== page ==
By: Carlos A. Rodriguez
Editor's Note: This article was originally published on November 25, 2018
Did you know that Jesus was an asylum seeker? His parents escaped the brutality of Herod and lived in Egypt for years. Yes, as a migrant family.
Sincerely, The Bible
We can throw tear gas at Jesús, José and Maria… or we can welcome them.
It is honestly as simple as that. And then, it isn’t.
In Luke 10, a lawyer (AKA a Bible expert) stood up and tested Jesus.
He said to him, “Teacher, what shall I do to inherit eternal life?” or in other words, “What can I do to go to heaven?”
In full-Jesus-style, he replies to his question with two question,
1. “What is written in the law?” (Tell me what you know.)
2. “How do you read it?” (Tell me how you interpret it.)
The lawyer answered, “You shall love the Lord your God with all your heart, with all your soul, with all your strength, with all your mind (Deuteronomy 6:5) and your neighbor as yourself (Leviticus 19:18).”
So the Word of God said to him, “You have answered correctly. Do this, and you will live.” But he, desiring to justify himself (not a great idea) asked Jesus, “Who is my neighbor?” or in other words, “Who shall I stand with? And where do I draw the line?”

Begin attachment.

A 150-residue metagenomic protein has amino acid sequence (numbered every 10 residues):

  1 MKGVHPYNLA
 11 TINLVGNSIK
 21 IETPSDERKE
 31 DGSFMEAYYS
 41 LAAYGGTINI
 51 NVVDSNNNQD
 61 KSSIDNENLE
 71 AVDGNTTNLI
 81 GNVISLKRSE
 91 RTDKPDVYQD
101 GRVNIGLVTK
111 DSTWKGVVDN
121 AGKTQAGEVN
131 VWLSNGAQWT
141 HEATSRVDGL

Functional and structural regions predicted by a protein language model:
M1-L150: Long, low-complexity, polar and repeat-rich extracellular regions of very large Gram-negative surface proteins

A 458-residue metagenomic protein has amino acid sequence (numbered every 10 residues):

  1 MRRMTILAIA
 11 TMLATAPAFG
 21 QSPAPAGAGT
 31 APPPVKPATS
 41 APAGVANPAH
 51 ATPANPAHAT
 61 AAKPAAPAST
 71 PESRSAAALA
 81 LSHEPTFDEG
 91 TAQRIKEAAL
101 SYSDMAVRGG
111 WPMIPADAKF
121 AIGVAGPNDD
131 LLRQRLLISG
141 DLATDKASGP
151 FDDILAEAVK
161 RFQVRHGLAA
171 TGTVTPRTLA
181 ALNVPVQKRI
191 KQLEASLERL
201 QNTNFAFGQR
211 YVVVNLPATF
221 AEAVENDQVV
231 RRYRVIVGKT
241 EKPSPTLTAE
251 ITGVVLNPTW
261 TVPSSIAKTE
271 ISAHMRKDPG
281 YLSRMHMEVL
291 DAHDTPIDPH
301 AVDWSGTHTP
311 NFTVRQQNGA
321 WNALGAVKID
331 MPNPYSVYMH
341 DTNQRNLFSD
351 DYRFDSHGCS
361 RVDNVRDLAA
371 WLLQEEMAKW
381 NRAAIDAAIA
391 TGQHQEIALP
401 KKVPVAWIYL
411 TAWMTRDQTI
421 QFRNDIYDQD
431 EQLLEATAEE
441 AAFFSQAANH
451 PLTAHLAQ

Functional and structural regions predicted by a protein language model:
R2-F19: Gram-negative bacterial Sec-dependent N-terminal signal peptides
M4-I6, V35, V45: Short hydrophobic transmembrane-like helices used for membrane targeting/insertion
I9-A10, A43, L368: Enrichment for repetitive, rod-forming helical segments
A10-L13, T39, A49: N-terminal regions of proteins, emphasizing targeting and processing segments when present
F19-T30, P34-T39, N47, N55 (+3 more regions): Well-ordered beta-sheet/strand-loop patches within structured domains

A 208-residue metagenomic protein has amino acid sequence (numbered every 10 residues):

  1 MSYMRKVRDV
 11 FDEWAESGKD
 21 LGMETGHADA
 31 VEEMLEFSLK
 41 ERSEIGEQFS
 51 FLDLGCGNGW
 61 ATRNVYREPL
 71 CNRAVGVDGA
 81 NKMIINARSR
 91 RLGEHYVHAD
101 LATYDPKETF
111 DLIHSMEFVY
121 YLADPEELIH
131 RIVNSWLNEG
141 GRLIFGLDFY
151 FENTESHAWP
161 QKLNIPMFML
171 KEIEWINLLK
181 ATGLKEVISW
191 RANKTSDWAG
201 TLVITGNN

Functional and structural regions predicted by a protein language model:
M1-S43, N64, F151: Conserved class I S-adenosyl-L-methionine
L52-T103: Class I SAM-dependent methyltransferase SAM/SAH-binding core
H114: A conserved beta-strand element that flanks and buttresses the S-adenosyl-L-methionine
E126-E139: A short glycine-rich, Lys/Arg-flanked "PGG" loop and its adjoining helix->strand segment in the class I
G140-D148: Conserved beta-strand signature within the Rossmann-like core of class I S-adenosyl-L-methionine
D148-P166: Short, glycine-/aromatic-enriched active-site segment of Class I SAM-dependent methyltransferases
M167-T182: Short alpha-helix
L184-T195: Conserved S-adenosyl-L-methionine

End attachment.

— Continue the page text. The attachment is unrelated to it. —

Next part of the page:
Jesus replied with a parable.
* A story that was intended (in love) to offend the mind in order to reveal the heart.
Don’t skip it.
“A certain man was going down from Jerusalem to Jericho and he fell among robbers, who both stripped him and beat him, and departed, leaving him half dead. By chance a certain priest was going down that way. When he saw him, he passed by on the other side. In the same way a Levite also, when he came to the place, and saw him, passed by on the other side. But a certain Samaritan, as he travelled, came where he was. When he saw him, he was moved with compassion, came to him, and bound up his wounds, pouring on oil and wine. He set him on his own animal, and brought him to an inn, and took care of him. On the next day, when he departed, he took out two denarii, and gave them to the host, and said to him, ‘Take care of him. Whatever you spend beyond that, I will repay you when I return.’
Then Jesus asked the lawyer, ‘Now which of these three do you think seemed to be a neighbor to him who fell among the robbers?’
He replied, ‘He who showed mercy on him.’”
Then Jesus said to him, “Go and do likewise.”
Yes Carlos, “Go and do likewise.”
This parable would have been challenging enough for the Bible-expert if the Samaritan was the one beaten up on the side of the road and all Jesus was asking him to do was help. However, he used that example not just to say, be kind to your despised neighbor, but to say, learn from them! As Dr. Martin Luther King Jr. said while preaching on this, “The Priest and the Levite asked themselves, ‘If I stop to help this man, what will happen to me?’ The Good Samaritan reversed the question, ‘If I do not stop to help this man, what will happen to him?’”